As Microsoft awaits a resolution to the JEDI legal battle, the company will pursue cloud contracts with other foreign governments, according to a CNBC (opens in new tab)report.
Microsoft is reportedly in talks with governments around the world, offering a similar package of tools and services it had initially agreed to supply to the Pentagon.
“We’ve worked with governments around the world on a longstanding and reliable basis for four decades,” a Microsoft spokesperson told CNBC in an email.
“We have government customers using our products to enhance their services with the latest in commercial innovations, deeply engage and connect with citizens in powerful ways, and empower government employees with the modern tools they need to be more efficient and effective, and to give them time back to focus on their agency mission.”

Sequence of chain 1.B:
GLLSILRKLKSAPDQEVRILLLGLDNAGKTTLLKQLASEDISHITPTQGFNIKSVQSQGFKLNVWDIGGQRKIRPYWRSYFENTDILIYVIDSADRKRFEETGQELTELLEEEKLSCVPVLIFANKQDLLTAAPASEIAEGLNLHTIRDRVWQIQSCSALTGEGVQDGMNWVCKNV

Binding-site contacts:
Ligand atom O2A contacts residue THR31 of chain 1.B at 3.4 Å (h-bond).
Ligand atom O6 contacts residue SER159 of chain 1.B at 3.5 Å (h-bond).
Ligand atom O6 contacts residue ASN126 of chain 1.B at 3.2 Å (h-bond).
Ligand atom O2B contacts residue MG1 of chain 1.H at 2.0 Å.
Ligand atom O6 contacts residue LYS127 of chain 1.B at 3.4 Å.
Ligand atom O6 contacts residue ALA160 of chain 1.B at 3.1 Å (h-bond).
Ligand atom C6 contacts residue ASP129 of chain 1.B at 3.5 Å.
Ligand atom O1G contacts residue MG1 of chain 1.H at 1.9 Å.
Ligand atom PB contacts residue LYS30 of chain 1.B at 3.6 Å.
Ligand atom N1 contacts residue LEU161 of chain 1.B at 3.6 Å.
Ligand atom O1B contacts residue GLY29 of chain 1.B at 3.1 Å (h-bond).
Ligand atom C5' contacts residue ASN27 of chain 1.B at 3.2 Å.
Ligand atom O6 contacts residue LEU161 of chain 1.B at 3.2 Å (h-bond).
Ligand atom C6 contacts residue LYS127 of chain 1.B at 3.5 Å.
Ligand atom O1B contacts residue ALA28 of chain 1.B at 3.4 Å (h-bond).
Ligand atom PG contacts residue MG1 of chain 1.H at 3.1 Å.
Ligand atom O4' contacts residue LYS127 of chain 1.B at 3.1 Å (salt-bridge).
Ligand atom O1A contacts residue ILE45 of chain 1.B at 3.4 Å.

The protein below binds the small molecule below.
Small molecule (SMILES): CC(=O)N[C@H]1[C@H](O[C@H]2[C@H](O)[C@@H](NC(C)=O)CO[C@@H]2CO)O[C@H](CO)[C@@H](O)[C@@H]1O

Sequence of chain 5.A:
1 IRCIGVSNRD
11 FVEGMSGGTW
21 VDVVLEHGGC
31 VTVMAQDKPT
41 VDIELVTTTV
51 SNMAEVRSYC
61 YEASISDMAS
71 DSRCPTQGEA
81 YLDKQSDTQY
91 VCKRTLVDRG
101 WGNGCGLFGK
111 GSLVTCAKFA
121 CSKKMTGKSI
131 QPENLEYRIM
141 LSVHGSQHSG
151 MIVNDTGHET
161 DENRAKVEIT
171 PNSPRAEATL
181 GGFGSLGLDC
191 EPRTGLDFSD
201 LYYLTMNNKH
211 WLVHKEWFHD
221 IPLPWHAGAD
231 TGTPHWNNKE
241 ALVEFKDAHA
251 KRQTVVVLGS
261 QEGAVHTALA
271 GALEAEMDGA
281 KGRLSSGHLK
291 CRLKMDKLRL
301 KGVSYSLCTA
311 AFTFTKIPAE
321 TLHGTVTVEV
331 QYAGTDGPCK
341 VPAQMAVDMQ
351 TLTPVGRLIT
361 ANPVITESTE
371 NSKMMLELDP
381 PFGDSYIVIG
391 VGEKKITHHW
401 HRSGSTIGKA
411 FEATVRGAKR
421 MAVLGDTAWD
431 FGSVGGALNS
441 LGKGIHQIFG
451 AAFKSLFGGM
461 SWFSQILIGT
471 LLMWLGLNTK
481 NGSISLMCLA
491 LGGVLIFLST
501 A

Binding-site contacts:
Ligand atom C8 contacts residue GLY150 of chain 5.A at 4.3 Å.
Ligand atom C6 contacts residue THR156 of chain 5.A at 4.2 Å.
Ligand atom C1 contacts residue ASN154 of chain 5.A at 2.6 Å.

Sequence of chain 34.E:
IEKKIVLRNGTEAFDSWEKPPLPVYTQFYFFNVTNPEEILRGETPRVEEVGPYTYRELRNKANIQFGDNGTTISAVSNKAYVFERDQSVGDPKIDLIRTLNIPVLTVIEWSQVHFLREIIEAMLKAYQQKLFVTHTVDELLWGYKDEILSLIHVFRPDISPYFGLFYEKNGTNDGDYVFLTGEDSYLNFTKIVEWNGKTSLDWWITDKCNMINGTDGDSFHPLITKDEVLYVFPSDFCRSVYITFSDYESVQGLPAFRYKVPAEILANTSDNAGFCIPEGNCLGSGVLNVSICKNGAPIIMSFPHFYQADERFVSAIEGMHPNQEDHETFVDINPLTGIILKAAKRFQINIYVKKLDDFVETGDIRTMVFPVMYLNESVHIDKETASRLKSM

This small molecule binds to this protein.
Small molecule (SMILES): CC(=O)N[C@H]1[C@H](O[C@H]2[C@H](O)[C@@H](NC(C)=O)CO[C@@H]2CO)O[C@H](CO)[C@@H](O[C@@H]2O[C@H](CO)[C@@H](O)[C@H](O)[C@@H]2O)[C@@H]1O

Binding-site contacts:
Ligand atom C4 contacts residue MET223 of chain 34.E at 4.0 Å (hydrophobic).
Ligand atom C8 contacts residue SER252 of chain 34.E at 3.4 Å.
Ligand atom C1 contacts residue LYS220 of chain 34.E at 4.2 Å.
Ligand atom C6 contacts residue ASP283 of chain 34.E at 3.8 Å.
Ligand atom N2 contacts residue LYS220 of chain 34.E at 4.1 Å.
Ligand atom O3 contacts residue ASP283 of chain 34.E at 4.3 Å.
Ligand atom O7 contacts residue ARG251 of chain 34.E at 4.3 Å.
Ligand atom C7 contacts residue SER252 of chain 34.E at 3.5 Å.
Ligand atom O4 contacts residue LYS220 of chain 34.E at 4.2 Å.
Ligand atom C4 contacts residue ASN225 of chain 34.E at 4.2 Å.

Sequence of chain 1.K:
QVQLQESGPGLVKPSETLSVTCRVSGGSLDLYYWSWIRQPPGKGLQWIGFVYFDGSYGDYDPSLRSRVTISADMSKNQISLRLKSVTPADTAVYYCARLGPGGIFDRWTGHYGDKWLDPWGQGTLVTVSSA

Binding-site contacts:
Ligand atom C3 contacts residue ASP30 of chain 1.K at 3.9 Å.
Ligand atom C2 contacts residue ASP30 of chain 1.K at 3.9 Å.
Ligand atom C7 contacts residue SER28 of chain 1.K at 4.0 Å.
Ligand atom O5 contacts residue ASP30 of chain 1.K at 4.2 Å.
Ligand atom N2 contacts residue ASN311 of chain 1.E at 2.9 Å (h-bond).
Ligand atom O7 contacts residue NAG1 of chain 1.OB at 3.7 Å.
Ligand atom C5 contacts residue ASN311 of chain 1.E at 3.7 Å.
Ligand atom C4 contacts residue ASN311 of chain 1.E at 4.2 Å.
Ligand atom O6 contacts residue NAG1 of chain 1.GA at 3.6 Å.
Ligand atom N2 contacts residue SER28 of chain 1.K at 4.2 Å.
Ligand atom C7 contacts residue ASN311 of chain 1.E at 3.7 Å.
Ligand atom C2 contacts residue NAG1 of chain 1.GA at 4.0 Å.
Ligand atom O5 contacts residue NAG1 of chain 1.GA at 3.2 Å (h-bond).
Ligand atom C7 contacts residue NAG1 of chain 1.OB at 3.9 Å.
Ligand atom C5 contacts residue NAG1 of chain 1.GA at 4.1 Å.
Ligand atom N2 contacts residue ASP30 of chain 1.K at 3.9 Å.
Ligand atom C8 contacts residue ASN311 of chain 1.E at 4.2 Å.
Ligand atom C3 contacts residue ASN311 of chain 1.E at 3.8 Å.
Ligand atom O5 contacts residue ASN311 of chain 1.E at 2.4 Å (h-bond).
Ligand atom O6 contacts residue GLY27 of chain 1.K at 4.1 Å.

JEDI, or Joint Enterprise Defense Infrastructure, is a multi-billion dollar cloud contract awarded to Microsoft by the Pentagon. As per the agreement, Microsoft will provide cloud-based computing and storage services, designed to modernize IT infrastructure at the Pentagon.
The software giant won the contract last October after a lengthy procurement process. The Pentagon had chosen Microsoft over Oracle, IBM and Amazon, but the latter has refused to accept the result.
Amazon accused the US government of submitting to pressure from President Trump to choose Microsoft due to his personal grievances with Amazon CEO Jeff Bezos.
The legal challenge filed by Amazon has resulted in the contract being placed on hold (opens in new tab), pending further investigation.
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